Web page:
Over the last several years, fiscal discipline has really dominated the industry. Both consumers and businesses expect far more from their communications providers than they did just a few years ago. Offering simple telephone dial tone and an Internet connection are not going to be enough for success. At the same time, however, service providers want to continue to reduce their operational costs. As a result, one of the main challenges telecommunications companies now face is to find ways to cost effectively bring innovative services to their customers. These drivers are why most providers are working on transitioning their disparate legacy networks to one, unified, converged network infrastructure based on IP combined with Multiprotocol Label Switching (MPLS). MPLS is a technology that translates various other telecommunications protocols, such as ATM or frame relay, so they can run over an IP-based network. By eliminating their multiple networks, service providers are greatly reducing their operational costs. And by moving to an IP/MPLS network, they can mix and match all communications types—voice, data, and video—into any service their customers might want.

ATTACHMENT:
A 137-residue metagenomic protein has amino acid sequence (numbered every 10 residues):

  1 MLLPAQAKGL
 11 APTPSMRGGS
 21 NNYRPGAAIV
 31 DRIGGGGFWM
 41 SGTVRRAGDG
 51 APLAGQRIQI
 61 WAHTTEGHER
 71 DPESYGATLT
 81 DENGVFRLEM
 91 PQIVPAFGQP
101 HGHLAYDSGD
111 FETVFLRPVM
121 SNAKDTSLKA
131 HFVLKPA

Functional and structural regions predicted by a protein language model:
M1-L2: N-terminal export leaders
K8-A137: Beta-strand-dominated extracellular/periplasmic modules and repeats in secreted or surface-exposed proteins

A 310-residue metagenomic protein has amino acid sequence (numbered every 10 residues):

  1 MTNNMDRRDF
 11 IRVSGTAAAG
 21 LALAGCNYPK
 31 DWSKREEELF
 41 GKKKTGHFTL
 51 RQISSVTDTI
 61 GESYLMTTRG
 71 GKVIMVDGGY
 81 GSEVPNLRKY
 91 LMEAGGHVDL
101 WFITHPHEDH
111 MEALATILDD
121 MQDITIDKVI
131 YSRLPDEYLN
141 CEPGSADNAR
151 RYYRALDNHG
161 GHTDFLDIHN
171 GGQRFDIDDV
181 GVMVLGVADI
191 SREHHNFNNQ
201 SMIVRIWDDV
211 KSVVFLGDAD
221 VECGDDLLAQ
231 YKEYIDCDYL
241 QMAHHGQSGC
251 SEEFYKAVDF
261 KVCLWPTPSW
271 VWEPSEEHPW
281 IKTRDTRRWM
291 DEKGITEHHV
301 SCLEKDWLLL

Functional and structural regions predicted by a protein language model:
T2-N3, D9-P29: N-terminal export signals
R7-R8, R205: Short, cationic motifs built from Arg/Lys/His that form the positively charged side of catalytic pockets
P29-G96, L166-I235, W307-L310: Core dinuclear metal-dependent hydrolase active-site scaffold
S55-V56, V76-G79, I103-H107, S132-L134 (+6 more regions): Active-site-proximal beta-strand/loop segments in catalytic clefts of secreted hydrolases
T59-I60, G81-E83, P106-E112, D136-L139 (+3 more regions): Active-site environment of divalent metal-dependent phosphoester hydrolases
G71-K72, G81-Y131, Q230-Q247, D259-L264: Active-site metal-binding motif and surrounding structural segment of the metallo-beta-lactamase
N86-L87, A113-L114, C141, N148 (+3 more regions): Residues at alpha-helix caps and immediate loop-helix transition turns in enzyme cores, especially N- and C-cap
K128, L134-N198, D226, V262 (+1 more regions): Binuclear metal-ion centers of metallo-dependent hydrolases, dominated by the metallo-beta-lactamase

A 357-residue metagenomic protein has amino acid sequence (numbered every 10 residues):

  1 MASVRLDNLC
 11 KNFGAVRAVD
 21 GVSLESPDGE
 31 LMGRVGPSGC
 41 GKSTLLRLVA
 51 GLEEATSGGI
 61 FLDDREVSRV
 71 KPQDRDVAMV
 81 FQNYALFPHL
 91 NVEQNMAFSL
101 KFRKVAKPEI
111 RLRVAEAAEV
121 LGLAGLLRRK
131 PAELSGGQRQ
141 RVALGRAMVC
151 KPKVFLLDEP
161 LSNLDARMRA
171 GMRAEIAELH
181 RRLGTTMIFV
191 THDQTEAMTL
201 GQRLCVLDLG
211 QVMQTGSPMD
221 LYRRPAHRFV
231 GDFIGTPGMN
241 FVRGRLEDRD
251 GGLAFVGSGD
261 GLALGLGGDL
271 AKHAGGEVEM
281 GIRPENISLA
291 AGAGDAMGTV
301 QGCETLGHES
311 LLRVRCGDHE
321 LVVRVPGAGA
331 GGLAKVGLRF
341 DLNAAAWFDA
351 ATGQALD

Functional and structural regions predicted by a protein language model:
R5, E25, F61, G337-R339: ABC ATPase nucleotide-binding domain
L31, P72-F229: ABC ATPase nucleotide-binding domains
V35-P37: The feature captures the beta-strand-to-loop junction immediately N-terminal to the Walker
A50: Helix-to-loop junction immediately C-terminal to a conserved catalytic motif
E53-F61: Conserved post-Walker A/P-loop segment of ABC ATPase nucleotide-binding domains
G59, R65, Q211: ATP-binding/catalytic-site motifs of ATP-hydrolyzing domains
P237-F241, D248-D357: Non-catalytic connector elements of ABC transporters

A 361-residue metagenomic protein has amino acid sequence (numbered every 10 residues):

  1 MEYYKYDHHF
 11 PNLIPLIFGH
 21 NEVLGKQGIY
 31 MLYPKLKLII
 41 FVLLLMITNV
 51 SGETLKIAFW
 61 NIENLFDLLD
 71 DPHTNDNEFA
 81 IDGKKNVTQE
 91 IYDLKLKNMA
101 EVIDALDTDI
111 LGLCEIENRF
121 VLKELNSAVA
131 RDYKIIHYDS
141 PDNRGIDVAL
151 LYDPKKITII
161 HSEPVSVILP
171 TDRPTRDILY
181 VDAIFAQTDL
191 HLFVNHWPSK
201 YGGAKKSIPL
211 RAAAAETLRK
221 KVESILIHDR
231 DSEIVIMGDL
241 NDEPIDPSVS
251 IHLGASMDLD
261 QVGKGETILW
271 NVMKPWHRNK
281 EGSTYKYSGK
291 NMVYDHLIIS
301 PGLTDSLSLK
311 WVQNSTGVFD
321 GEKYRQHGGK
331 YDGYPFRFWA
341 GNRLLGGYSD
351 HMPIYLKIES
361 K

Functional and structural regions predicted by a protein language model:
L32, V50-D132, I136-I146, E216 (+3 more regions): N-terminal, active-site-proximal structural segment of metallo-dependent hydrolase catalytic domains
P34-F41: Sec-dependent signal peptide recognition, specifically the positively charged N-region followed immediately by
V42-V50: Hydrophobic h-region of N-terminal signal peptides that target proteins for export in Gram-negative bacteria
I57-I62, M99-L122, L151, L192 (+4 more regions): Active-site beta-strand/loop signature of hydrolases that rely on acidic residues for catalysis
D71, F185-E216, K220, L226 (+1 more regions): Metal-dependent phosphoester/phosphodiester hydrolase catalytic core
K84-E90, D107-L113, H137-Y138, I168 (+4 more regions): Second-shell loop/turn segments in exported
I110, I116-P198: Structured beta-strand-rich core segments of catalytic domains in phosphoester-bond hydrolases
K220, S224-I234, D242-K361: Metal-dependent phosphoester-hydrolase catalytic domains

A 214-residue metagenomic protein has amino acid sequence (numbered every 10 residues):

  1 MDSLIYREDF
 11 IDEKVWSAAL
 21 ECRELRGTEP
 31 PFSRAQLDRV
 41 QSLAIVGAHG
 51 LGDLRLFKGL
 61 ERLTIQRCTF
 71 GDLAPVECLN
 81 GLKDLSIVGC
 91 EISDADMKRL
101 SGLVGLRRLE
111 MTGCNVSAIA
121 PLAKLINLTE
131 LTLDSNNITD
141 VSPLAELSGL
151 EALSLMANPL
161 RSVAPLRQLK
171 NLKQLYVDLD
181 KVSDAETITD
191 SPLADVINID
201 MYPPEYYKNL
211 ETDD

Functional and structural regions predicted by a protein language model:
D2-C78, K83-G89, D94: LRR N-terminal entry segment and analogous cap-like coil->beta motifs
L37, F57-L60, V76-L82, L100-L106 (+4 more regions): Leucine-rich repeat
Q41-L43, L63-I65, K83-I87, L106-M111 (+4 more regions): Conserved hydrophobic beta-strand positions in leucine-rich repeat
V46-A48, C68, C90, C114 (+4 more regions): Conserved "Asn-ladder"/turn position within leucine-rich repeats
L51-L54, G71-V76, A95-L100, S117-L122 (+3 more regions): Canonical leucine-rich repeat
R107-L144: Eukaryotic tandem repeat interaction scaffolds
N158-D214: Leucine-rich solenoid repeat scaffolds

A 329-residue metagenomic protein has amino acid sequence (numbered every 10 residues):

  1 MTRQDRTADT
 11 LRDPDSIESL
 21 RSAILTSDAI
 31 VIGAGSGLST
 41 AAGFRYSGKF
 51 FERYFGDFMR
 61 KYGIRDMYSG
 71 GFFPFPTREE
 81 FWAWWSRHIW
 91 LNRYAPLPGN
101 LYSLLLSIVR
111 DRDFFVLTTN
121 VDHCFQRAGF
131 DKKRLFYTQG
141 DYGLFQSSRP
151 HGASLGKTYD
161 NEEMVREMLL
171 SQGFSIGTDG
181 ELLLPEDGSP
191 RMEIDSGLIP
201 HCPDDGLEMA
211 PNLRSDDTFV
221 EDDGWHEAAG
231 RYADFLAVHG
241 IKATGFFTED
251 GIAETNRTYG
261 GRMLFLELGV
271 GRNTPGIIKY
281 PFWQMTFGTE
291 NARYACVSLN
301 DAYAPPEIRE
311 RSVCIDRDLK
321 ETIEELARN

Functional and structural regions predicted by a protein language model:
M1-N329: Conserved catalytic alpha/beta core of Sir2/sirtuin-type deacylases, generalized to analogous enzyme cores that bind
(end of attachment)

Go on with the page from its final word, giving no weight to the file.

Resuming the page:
We believe the CRS-1 will dramatically affect carriers and their capability to successfully transition to this new era in communications. Carriers worldwide are embracing convergence and almost unanimously agree that IP/MPLS is the foundation for their new infrastructures. The CRS-1 provides carriers the means to consolidate their networks in the most efficient and cost-effective way possible. Nothing on the market can match it in terms of scalability, reliability, and flexibility. It is a system that our service provider customers will be able to base their businesses on. And I firmly believe that carriers that deploy the CRS-1 will gain profound competitive advantage over their competition through operational efficiencies and service flexibility. As we like to point out, when service providers work with Cisco, they are not just working with a network equipment maker but, rather, a business partner.